He also emphasized his belief in the vitality of a smaller G.E., and nodded to products like electric generators, jet engines and medical-imaging equipment. Because of those products, Mr. Flannery said, the company will continue to “power the world,” “transport people safely” and “save lives.”

He also described other parts of the businesses as “fundamentally strong,” including wind turbines for renewable energy, and the company’s railroad-equipment unit, which is expected to be sold off.

Mr. Flannery’s strategy will accelerate the streamlining job begun by his immediate predecessor. Mr. Immelt described the company he inherited as a “classic conglomerate.” During his tenure, G.E. sold off its media business, NBC Universal, to Comcast and its consumer appliance business, among others.

But the biggest move was to shed nearly all of the company’s finance arm, GE Capital. At its peak, the finance unit accounted for more than half of the company’s profits, and its lending ranged from home mortgages in Japan to reinsurance for long-term care for the aged.

Mr. Flannery has attacked expenses, and he spoke repeatedly on Monday about injecting more “rigor and accountability” into the G.E. culture. Mr. Immelt departed earlier than expected as chief executive after Trian Fund Management, an activist hedge fund, persistently pressured G.E. to improve its financial performance. Edward Garden of Trian joined the G.E. board last month.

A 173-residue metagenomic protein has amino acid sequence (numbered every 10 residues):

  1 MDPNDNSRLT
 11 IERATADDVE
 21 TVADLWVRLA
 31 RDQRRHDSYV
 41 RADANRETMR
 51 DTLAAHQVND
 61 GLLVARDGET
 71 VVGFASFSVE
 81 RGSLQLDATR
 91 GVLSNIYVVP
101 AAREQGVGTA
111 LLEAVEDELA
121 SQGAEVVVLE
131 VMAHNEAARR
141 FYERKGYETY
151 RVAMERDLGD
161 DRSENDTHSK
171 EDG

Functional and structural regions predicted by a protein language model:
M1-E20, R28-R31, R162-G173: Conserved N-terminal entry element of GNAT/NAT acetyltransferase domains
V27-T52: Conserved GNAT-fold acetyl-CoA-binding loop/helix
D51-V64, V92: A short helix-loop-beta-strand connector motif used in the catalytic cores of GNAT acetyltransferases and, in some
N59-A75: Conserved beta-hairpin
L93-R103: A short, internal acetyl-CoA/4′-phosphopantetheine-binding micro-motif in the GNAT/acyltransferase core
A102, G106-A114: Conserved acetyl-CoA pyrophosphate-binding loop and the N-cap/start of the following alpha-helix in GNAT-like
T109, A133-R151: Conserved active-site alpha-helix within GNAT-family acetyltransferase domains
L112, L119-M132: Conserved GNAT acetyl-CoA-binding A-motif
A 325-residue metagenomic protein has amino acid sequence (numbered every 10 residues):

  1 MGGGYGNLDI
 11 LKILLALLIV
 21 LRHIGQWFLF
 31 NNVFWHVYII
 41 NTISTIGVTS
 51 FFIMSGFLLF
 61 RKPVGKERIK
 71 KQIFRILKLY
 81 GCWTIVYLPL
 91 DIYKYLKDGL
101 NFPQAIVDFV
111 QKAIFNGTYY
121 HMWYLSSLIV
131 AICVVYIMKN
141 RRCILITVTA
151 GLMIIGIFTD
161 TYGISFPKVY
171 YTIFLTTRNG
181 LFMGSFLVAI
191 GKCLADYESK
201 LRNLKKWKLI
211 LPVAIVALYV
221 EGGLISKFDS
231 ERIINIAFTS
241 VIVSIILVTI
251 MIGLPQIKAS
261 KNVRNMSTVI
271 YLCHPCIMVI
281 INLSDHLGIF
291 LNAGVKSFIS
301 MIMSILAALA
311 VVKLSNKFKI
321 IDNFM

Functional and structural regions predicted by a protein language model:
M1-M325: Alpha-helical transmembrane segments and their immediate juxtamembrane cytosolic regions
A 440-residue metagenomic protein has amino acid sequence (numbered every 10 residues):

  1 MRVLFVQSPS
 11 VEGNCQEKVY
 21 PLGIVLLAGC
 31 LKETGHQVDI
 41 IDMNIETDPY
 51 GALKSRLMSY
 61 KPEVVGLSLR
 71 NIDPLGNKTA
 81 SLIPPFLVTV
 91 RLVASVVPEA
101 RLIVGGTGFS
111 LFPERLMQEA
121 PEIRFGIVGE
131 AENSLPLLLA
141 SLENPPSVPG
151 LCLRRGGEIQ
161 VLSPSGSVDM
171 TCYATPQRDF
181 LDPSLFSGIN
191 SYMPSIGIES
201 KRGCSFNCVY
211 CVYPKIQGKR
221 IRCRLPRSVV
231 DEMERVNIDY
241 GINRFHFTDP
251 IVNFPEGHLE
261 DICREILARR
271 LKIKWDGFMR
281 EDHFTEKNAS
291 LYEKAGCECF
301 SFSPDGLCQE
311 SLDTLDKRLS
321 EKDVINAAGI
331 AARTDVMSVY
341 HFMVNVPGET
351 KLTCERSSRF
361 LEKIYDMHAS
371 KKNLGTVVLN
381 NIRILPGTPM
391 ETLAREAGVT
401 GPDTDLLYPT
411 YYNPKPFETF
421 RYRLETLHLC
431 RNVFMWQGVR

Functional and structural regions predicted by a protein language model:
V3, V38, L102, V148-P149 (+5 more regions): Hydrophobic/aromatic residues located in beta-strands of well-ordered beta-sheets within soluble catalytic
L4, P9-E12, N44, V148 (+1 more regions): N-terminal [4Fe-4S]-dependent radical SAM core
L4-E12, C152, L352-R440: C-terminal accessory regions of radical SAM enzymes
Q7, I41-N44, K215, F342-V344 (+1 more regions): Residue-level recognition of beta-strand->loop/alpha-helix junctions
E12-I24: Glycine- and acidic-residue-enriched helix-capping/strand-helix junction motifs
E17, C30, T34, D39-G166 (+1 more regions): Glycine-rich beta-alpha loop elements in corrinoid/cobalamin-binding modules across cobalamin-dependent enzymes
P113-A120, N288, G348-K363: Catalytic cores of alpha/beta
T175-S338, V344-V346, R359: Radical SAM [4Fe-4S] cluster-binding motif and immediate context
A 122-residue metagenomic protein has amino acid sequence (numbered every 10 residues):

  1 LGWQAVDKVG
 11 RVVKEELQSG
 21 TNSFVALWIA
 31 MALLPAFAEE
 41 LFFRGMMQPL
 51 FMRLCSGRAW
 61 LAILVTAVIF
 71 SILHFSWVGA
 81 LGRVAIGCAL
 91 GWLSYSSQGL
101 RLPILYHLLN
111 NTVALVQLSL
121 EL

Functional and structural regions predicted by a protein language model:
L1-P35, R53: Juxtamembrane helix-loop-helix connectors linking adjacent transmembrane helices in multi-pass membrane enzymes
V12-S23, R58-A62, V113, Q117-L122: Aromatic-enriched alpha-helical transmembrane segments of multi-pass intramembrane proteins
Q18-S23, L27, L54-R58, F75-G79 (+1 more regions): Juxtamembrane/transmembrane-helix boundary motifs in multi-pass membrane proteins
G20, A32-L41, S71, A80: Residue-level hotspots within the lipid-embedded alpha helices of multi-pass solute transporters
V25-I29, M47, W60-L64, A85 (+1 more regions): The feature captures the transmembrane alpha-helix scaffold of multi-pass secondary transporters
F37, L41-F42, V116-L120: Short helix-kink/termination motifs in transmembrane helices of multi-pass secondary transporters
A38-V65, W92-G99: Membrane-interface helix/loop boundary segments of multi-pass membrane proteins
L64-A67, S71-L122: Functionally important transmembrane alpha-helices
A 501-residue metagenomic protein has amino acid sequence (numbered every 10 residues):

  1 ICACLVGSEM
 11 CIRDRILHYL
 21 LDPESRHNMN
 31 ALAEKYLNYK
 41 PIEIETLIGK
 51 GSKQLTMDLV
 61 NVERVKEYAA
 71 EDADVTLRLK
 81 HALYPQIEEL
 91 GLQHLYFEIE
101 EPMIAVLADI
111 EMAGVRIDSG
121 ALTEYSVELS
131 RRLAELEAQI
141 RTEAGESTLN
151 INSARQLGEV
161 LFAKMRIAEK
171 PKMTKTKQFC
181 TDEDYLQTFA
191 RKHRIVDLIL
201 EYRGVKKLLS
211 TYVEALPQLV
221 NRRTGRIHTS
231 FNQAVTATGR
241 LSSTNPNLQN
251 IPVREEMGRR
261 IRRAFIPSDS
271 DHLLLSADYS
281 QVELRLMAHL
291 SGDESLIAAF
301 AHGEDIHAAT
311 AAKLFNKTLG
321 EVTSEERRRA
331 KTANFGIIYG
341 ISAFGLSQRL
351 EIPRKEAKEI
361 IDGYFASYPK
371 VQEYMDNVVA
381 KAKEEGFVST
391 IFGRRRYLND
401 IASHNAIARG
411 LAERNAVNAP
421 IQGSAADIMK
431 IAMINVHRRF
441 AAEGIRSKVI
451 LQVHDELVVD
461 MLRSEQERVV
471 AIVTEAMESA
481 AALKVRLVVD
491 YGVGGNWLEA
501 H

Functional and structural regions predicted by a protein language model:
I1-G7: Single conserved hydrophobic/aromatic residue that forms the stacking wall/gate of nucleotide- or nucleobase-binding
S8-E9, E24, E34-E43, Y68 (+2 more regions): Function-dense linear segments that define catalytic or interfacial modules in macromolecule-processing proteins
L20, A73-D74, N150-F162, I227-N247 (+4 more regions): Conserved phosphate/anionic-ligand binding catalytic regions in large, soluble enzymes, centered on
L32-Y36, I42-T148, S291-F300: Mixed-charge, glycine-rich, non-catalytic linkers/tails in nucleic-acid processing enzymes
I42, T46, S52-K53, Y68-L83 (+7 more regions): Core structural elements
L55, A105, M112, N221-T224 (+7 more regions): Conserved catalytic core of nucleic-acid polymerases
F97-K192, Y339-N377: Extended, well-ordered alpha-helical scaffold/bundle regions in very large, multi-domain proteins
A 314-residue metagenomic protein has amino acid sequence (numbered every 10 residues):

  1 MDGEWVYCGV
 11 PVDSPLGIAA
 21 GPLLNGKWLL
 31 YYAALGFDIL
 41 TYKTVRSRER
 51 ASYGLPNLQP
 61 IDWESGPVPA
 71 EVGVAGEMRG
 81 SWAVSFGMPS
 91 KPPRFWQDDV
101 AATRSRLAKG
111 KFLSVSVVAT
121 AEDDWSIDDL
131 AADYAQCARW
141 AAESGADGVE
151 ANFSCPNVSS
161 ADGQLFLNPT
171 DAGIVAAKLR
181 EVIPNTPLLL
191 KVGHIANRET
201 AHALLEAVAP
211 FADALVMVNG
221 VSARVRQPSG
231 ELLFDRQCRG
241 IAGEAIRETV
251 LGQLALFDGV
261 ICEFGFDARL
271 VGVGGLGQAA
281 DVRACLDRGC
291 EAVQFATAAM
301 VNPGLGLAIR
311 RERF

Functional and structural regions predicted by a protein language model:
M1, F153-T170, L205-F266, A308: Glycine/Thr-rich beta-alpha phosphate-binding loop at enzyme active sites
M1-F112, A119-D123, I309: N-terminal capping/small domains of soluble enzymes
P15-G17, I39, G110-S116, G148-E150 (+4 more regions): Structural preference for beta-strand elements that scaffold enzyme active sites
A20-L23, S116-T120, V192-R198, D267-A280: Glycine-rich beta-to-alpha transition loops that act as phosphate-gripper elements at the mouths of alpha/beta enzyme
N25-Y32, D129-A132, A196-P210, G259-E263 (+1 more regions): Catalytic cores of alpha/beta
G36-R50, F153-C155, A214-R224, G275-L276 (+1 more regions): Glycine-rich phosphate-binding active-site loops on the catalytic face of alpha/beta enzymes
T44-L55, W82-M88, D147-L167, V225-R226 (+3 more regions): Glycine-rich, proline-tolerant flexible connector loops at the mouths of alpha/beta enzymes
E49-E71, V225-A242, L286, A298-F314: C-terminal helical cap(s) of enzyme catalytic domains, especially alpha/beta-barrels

To link management behavior more tightly to financial performance, Mr. Flannery is changing the compensation program for G.E.’s top 5,000 managers. The current plan, he explained, is about 70 percent in cash and the remainder in stock. The new plan, he added, will flip that ratio, with 70 percent of compensation in stock.

His own pay package, Mr. Flannery said, will be 100 percent in stock, with the amount of shares determined by the performance of the company.

Since becoming chief executive, Mr. Flannery has grounded the corporate jet fleet, stretched out the construction schedule for G.E.’s new headquarters in Boston, closed down several international research-and-development labs and trimmed the work force in units like GE Digital.

GE Digital, Mr. Flannery said, “continues to be vital to the company.” But its spending will be trimmed sharply as it concentrates on a narrower set of products that improve the efficiency and performance of G.E.’s industrial equipment.

G.E. last cut its dividend in 2009 in the throes of the financial crisis, when it was the nation’s largest non-bank financial institution.

The move announced on Monday reflects the company’s declining cash flow, but it is also a byproduct of the streamlining strategy. In the future, there will be fewer businesses to put cash in the corporate till.

The total dividend payout had been $8.4 billion a year, among the most costly for American corporations. But the cash flow to cover that bill has faltered.

When G.E. reported its third-quarter earnings last month, it said cash flow for the year would be about $7 billion, down from an initial target of $12 billion to $14 billion.

The 12-cent quarterly dividend will consume only $4.2 billion. Mr. Flannery acknowledged “the gravity of this decision,” especially for individual shareholders who rely on dividend income. But it is necessary, he said, to “restore the oxygen of cash to the company.”

Correction: November 13, 2017

An earlier version of this article misstated the age of John Flannery, General Electric’s new chief executive. He is 56, not 55.